The peach tree (Prunus persica) was believed to have a special power that can drive away devils or thunder. This idea may have originated from Tao in China. Ueyama (1969) discussed Japanese religious beliefs connected with broad-leaved evergreen forest, comparing it with mountain villagers' customs in southeastern Asia. Owing to migration on the Eurasian continent, similar use of religious trees, the common significance of lime trees, and spatial distribution of religious trees in Japan, it is possible that the religious meaning and use of trees in Japan were transferred from the Eurasian continent. Before World War II, the Japanese people believed the special use of trees based on Shinto was unique to Japan's cultural identity. But today it is important to recognize that some foreign countries have similar religious concepts. A systematic comparison of examples can illustrate basic similarities and differences.
The Japanese word “Kodama” means “a tree's soul and its echo.” The word “Hashira” means “the soul of a person of high rank,” and “wooden poles taken from a large or old tree in which a god exists.” In contemporary Japan there are still some large trees at places like steep mountains and sacred precincts of shrines that have been difficult to access. Yagishita (1986) has taken many fine photos of big trees all over Japan, and explained 47 typical examples. Among these, 21 examples are located in precincts of shrines and 13 in the precincts of temples.
A sacred straw festoon is often stretched around the bole of a big tree, and the gate of the Shinto shrine is built. People who wish to obtain the power of a long life often pray and touch the bark. Cutting down a large or old tree could provoke a curse from a god. On a camphor tree, ranked as the 5th largest in all Japan, a statue of Kannon, the god of mercy, was carved on a big knot at its bole by a priest called Gyo-ki in the Nara era.
The Japanese cedar (Cryptomeria japonica) and the camphor tree (Cinnamomum camphora) can grow very tall. Yagishita (1986) cites 9 examples of holy cedar and 6 examples of holy camphor. Some of them are conserved as natural monuments designated by the national government or prefectural governments.
At an altitude of 1000 m on Yakushima Island, some giant Japanese cedar trees attain heights of about 30 m and are over 2000 years old. They, too, have holy significance. A small shrine gate is set on the stump at the maximum diameter, 4.39 m, at breast height (Tagawa 1994). The surrounding primary forest was designated as a World Heritage Site in 1993. In Kyoto, Japan, the poles on the main stage of the Kiyomizu-ji temple were made of large zelcova trees, about 70 cm in diameter and 700 years old. In Kathmandu, Nepal, there is a 3-storey Hindu temple, Kastamandap, built of a single large Shorea robusta, the diameter and height of which were estimated at 1.5 m and 40 m, respectively. Large high poles are effective in preserving a solemn atmosphere.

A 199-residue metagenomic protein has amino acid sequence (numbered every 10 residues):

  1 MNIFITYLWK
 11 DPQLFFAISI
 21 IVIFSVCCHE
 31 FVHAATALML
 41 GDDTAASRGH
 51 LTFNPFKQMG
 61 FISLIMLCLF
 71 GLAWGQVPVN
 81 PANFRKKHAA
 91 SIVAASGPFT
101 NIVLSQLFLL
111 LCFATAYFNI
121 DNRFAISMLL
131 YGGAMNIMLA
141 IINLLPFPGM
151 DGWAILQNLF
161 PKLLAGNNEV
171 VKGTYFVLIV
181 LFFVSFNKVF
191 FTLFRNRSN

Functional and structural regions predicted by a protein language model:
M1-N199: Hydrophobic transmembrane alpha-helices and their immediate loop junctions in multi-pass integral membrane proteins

According to Tsai Chih Chung (1992), in ancient China, Ailanthus altissima, called the “tree of heaven,” was not cut due to the uselessness of its timber, and was left to become a high tree. People could rest and meditate under the shade of the crown, and deified it as the god tree in a village. This tree illustrated the Tao idea of “the importance of uselessness.”
A large old tree has significance as a landmark, in terms of the spiritual pride in its high peculiar shape, as a recorder of climate history in its annual rings, as an indicator of species that suit a region's environment, and as a guide, with accompanying plants, to ecological rehabilitation of the surrounding area. Recently the Japanese people have recognized the importance of these large trees, and attempts are made to conserve them for citizens as natural monuments or a heritage designated by the national or regional government. There are many special doctors who can take care of old weak trees by means of soil physical or biochemical treatments.
Forest at a typical shrine
Shinto shrines and Buddhist temples have historically managed their forests, which total 208,000 ha, corresponding to 0.55% of Japan's territory. The number of individual forests managed is roughly 34,000. The average size is estimated as 6.1 ha, which is often larger than a private forest. These forests are mainly composed of broad-leaved evergreen trees mixed with Japanese cedar—the dominant species in the warm temperate climate of southwestern Japan, which is affected by the monsoons common in southeastern Asia.